To strengthen resilience in the Horn of Africa against natural hazards like drought, which can lead to cattle losses and increased food insecurity, the United Nations Food and Agriculture Organization (FAO) is supporting pastoralists in northeastern Kenya’s Mandera County to grow pasture for livestock.
“Like any other crop, pasture can be grown, nurtured and stored for use in times of need, allowing for a great rate of recovery of degraded land when rested,” said Paul Opio, FAO livestock and pastoralism expert.
Composed of arid and semi-arid areas, Mandera County forms part of a cross-border region between Ethiopia, Kenya and Somalia where pastoralist communities are highly vulnerable to recurrent droughts that degrade rangelands and reduce access to traditional grazing areas.
In Mandera, hands-on learning methods for producing, managing and utilizing fodder are taught in a ‘school without walls,’ where groups of 20 to 30 men, women and youth learn through experiential and participatory sessions.
Not initially part of community decision-making, the vice-chair of one group pointed out that breaking traditional barriers have benefited women and youth.
For pastoralist families, food security is improved and incomes are higher -- Khalif Ibrahim Barrow, FAO/IGAD Partnership Programme
“Women are able to produce, store and sell hay bales and are, therefore, no longer dependent on men for most of their upkeep,” explained Shanqaray Hassan Mohamed.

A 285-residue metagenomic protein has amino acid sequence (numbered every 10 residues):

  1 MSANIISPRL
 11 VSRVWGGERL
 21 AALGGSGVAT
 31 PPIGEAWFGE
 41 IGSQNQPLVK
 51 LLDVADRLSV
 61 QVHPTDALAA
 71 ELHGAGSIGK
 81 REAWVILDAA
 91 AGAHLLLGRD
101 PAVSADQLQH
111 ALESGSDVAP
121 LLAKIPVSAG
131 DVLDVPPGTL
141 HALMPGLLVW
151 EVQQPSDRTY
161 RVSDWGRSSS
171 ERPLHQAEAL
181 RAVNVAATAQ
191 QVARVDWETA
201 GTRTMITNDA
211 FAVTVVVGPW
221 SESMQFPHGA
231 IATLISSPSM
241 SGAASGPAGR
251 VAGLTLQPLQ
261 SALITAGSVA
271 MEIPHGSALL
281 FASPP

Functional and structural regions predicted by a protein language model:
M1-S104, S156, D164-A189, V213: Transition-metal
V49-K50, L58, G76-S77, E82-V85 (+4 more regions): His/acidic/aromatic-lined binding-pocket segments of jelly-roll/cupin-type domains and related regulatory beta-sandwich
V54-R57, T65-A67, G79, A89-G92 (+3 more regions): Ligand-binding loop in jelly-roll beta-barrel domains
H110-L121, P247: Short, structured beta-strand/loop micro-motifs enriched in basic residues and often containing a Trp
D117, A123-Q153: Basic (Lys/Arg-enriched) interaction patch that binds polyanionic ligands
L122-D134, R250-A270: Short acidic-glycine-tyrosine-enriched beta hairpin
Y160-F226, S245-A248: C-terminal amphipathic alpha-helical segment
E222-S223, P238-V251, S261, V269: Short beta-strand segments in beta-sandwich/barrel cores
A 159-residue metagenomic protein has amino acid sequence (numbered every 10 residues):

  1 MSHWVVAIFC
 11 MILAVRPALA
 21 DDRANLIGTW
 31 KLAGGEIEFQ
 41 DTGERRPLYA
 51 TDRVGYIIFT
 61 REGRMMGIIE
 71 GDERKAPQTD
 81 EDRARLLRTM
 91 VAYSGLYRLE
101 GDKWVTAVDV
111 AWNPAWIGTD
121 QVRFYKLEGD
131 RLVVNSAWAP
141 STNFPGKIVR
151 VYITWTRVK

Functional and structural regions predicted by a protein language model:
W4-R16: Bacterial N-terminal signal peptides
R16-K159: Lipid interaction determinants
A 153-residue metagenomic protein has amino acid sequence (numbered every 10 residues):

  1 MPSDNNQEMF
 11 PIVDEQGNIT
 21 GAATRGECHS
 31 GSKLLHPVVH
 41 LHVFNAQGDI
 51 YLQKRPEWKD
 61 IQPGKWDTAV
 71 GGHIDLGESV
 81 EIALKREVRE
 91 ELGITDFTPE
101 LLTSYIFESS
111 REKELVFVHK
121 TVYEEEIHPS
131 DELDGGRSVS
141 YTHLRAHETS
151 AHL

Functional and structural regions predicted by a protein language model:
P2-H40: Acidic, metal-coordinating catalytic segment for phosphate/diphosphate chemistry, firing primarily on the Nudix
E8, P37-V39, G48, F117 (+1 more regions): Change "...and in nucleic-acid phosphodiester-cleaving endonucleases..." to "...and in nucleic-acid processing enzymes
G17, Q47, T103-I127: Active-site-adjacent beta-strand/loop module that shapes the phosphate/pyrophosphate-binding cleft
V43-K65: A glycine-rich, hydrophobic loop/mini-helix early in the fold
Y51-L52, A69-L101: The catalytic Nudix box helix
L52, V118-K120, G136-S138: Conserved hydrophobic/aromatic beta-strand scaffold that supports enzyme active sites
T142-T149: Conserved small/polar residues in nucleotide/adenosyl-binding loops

As part of a partnership programme on drought resilience, FAO, the Intergovernmental Authority on Development (IGAD) and others have formed a total of ten Agro Pastoral Field Schools (APFS) across five project sites.
At the field schools, participants study each stage of feed production and preservation from preparing the land to planting seeds and whether to water by rain or irrigation – right up to harvesting, and preserving and storing pasture seeds and hay bales.
The learning cycle takes four months to complete and is offered twice a year, matching the rainy seasons. Farmers are also taught the best ways to remove invasive weeds, notably “Prosopis spp,” which is accelerating the rate of degradation of rangeland ecosystems.
The field schools use comparative experimentation as a key learning method. For example, participants observe how two similarly planted plots treated in different ways develop over various stages. They also analyze and discuss innovative problem-solving techniques and explore new methods to improve breeding and animal husbandry practices.
“As a result of the APFS, we are seeing improved pasture availability and restoration of degraded lands, while livestock body conditions have improved and mortality has been reduced,” Khalif Ibrahim Barrow, focal point for the Mandera County FAO/IGAD Partnership Programme, summed up the schools’ benefits.
“For pastoralist families, food security is improved and incomes are higher,” he added, concluding: “In short, communities have become a lot more resilient.”